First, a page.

"In Commonwealth v. Elliott, 371 Pa. 70, 89 A.2d 782 (which was decided before the Split Verdict Act) the Court pertinently said (pages 75-76): `Defendant contends that because a criminal or murderer is a weak, unstable, aggressive, dangerous moron who is mentally deficient, the sentencing Judge or Court (1) must consider his record during his entire life and particularly reports of every psychologist and psychiatrist who has examined him, and (2) must be controlled** by these reports and impose a sentence in the case of murder in the first degree not higher than life imprisonment. This contention carries the theory or doctrine of "diminished responsibility" to an extreme and would vest in a psychiatrist and not in the Courts the right and power to determine and fix punishment for crimes. Such a theory or philosophy would soon transfer the punishment of criminals from Courts to psychiatrists and would inevitably result in a further breakdown of law enforcement and eventual confusion and chaos. Fortunately our cases are opposed to such an undesirable result.'"*

For all of the above reasons, we find no merit in any of appellant's contentions.

Judgment of sentence affirmed.


I concur in the result reached by Chief Justice BELL, because I believe that unless the M'Naghten rule is discarded or amended (which neither the view of the majority, nor that of the dissent would require) the expert psychiatric testimony offered is properly excludable as irrelevant. In my view, therefore, the competency of such expert witness is not in issue.**


In sub silentio fashion the majority seeks to chain this Court to the distant past with respect to the admissibility of psychiatric evidence. As quoted in Commonwealth v. Rightnour, 435 Pa. 104, 253 A.2d 644 (1969): "`If a doctor were to bleed his patients with leeches today, or if a psychiatrist were to attribute insanity to the moon, the hue and cry would be tremendous. And yet instance after instance may be pointed out wherein the law has remained, sometimes for hundreds of years, curiously rigid, despite the changes in scientific opinion upon which the law was based. Many rules in the criminal law are still affected by early views concerning psychology, which views are now outmoded or repudiated by newer discoveries through experimentation. A large number fail utterly to take cognizance of advances in education and educational methods.' Woodbridge, Some Unusual Aspects of Mental Irresponsibility in the Criminal Law, 29 J. Crim. Law & Criminology 822 (1938-39), quoted in Taylor, Partial Insanity as Affecting the Degree of Crime — A Commentary on Fisher v. United States, 34 Calif. L. Rev. 625 (1946)." Id. at 120, 253 A. 2d at 652 (dissenting opinion).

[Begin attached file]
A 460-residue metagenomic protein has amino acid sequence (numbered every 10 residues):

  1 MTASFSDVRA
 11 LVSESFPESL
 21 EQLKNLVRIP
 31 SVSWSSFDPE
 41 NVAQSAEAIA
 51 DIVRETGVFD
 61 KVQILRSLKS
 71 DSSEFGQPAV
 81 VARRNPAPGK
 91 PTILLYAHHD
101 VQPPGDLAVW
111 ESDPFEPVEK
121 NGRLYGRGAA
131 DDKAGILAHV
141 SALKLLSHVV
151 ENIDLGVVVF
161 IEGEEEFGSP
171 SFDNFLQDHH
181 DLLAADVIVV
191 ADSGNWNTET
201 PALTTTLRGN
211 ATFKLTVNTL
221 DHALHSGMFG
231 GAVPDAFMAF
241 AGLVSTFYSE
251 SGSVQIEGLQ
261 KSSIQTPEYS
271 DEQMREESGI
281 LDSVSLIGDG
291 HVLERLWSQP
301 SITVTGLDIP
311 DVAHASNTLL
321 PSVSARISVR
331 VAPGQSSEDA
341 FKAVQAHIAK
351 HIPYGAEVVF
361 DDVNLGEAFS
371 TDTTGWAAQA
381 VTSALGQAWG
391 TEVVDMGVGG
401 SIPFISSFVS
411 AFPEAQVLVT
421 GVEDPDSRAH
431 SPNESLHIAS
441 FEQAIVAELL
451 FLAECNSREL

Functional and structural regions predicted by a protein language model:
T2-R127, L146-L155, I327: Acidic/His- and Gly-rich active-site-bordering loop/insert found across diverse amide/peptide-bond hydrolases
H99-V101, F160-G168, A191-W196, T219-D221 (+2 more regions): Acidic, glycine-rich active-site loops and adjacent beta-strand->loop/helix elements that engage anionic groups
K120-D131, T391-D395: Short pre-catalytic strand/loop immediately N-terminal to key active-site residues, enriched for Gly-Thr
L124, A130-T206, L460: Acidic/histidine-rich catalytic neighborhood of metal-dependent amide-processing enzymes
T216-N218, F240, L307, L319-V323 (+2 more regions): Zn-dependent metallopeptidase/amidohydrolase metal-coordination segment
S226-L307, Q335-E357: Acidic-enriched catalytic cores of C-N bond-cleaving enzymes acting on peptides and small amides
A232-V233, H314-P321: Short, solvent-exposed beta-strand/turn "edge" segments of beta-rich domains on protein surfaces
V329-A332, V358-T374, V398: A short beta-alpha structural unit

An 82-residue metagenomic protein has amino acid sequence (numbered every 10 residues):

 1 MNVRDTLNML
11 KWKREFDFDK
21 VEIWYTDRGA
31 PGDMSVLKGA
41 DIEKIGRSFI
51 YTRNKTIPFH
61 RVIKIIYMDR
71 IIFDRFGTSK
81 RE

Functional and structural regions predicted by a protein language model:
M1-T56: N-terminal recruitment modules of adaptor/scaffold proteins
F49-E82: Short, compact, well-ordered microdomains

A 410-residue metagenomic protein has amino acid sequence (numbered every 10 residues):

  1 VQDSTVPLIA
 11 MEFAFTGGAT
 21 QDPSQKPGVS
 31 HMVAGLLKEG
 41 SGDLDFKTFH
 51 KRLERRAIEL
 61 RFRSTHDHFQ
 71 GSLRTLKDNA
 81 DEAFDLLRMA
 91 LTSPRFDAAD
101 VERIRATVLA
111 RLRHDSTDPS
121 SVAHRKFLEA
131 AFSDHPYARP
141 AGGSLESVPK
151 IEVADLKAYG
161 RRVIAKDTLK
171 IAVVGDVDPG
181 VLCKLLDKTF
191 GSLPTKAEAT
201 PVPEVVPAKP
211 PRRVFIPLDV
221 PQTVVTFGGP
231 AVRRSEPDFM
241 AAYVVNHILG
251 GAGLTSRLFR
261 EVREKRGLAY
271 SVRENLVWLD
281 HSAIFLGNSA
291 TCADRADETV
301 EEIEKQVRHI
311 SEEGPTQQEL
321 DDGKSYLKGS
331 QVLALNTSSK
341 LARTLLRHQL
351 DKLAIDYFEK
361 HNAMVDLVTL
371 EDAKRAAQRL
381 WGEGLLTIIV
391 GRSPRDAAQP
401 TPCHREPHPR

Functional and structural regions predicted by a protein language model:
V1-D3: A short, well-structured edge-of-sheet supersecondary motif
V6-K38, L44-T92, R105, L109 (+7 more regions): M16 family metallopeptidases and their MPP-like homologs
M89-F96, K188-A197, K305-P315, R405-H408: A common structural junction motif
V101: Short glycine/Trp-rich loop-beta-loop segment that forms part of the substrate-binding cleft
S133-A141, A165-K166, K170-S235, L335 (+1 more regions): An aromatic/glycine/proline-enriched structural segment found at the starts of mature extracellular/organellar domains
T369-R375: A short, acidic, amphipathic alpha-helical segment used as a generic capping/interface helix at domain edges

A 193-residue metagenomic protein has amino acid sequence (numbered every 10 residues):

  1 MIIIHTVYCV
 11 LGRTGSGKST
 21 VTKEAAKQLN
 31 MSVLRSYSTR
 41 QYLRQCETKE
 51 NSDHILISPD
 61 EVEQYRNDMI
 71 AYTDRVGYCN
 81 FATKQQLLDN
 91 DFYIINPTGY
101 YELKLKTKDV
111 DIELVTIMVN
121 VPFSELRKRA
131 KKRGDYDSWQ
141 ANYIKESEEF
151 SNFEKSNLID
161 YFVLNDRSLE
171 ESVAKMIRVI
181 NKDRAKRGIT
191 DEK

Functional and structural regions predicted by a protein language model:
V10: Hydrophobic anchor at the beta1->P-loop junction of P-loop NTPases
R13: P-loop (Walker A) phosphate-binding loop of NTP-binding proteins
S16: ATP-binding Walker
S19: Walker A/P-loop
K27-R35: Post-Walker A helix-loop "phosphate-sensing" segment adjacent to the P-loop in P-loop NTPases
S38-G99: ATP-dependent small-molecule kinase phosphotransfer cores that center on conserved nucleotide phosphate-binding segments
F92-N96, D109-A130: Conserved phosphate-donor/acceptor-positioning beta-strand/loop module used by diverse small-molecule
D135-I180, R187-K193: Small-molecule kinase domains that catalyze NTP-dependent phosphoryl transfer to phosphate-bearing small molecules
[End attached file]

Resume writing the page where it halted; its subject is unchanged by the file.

The defendant contends that the trial court erred in excluding psychiatric evidence offered to prove that he was incapable of acting with deliberateness and premeditation required for guilt of murder in the first degree.1 The majority cursorily dismisses this contention as being inconsistent with the "well-established law in this Commonwealth." Quite the contrary our Court has twice in recent years been evenly divided on the issue of whether such psychiatric evidence is admissible. See Commonwealth v. Weinstein, 442 Pa. 70, 274 A.2d 182 (1971); Commonwealth v. Rightnour, supra. Several members of this Court have maintained that such evidence should be admissible. See Commonwealth v. Weinstein, supra at 89, 274 A. 2d at 182 (opinion in support of reversal of judgment by ROBERTS, J., in which JONES and POMEROY, JJ., joined); Commonwealth v. Rightnour, supra at 120, 253 A. 2d at 652 (dissenting opinion by ROBERTS, J., in which JONES, J., joined); Commonwealth v. Phelan, 427 Pa. 265, 281, 234 A.2d 540, 550 (1967) (dissenting opinion by ROBERTS, J.); Commonwealth v. Ahearn, 421 Pa. 311, 331, 218 A.2d 561, 571 (1966) (dissenting opinion by ROBERTS, J., in which JONES, J., joined). My views have not waivered and accordingly I feel compelled to dissent.

It should be noted that the last time our Court confronted this issue in Commonwealth v. Weinstein, supra, only one member of the Court explicitly affirmed the retention of the present rule. Two members of the Court concurred in the result, while three members of the Court urged that in light of progress made in the field of psychiatry we reject our archaic rule.